to be turned off, but the airlines and the FAA need to come up with a new method
to determine if any devices still in use during the flight could cause a
problem with the aircraft. You can be assured that if portable electronic
products do cause problems to the management and control of the plane during
takeoff or landing, it's the bad guys (terrorists) who will try to keep them on
to put the flight at risk.
So what does this all mean for us, the passenger
who needs to fly frequently to conduct business? I think it's time for airlines
to instruct flight attendants to stop announcing that passengers should turn off
their portable electronic products. They can certainly continue to ask that
these products be stored safely under the seat or in the overhead compartment for
takeoffs and landings. However, unwarranted caution about turning
laptops and smartphones off is too much.
I noticed that Southwest Airlines recently
installed new tablet computer systems in the cockpit to assist pilots with
additional information during takeoffs and landings. You can't have pilots
turning on tablet PCs in the cockpit during takeoffs and landings if these
systems were determined to interrupt the navigation or control of the plane.
Now, let's revisit the Alec Baldwin incident and
the disruption caused when he refused to turn off his smartphone-while the
plane was still sitting at the gate.While no one should act in a belligerent manner
on any flight, it appears to me that the flight attendant should not have
instructed him to turn off his smartphone (presuming that the policies had
already been changed to remove that requirement). Baldwin could have continued
to use his smartphone, nothing bad would have happened to the plane and the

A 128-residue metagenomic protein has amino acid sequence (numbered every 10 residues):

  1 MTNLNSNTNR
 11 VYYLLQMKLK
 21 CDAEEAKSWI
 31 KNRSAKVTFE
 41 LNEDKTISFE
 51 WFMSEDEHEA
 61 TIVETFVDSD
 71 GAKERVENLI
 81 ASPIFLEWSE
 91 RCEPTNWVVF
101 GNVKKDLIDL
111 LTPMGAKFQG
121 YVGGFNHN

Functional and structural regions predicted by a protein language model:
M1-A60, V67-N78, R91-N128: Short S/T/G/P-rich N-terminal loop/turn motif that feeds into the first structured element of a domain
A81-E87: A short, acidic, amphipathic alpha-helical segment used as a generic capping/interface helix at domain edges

resulting media frenzy would never have developed.
Sure, when the plane approached New York, it
would be fair and reasonable to tell passengers to store their gadgets in a
safe place, such as in the overhead bin or underneath the seat, until the plane
had safely landed. That can easily be verified by the flight attendants walking
through the aisles.
If we determine that using portable electronic
products interferes with aircraft in any serious way, then we need to create
methods that can determine when and where a portable electronic product is
located and instruct the passenger to turn it off. Just announcing that these
devices should be turned off is not good enough. True safety comes when we can ensure
that none of these products is on-if, indeed, these devices are proven to
interfere with the control of the flight in any way.
We all need to comply with the directives of the
flight attendants as they are only following the policies dictated to them by
the airlines. However, the airlines need to work more closely with the FAA and
FCC to develop a better procedure to manage portable electronic products.
Lives and safety are at stake. Let's all ask the airlines, FCC and FAA
to work harder to improve policies and procedures regarding when and where we
can use our portable electronic products.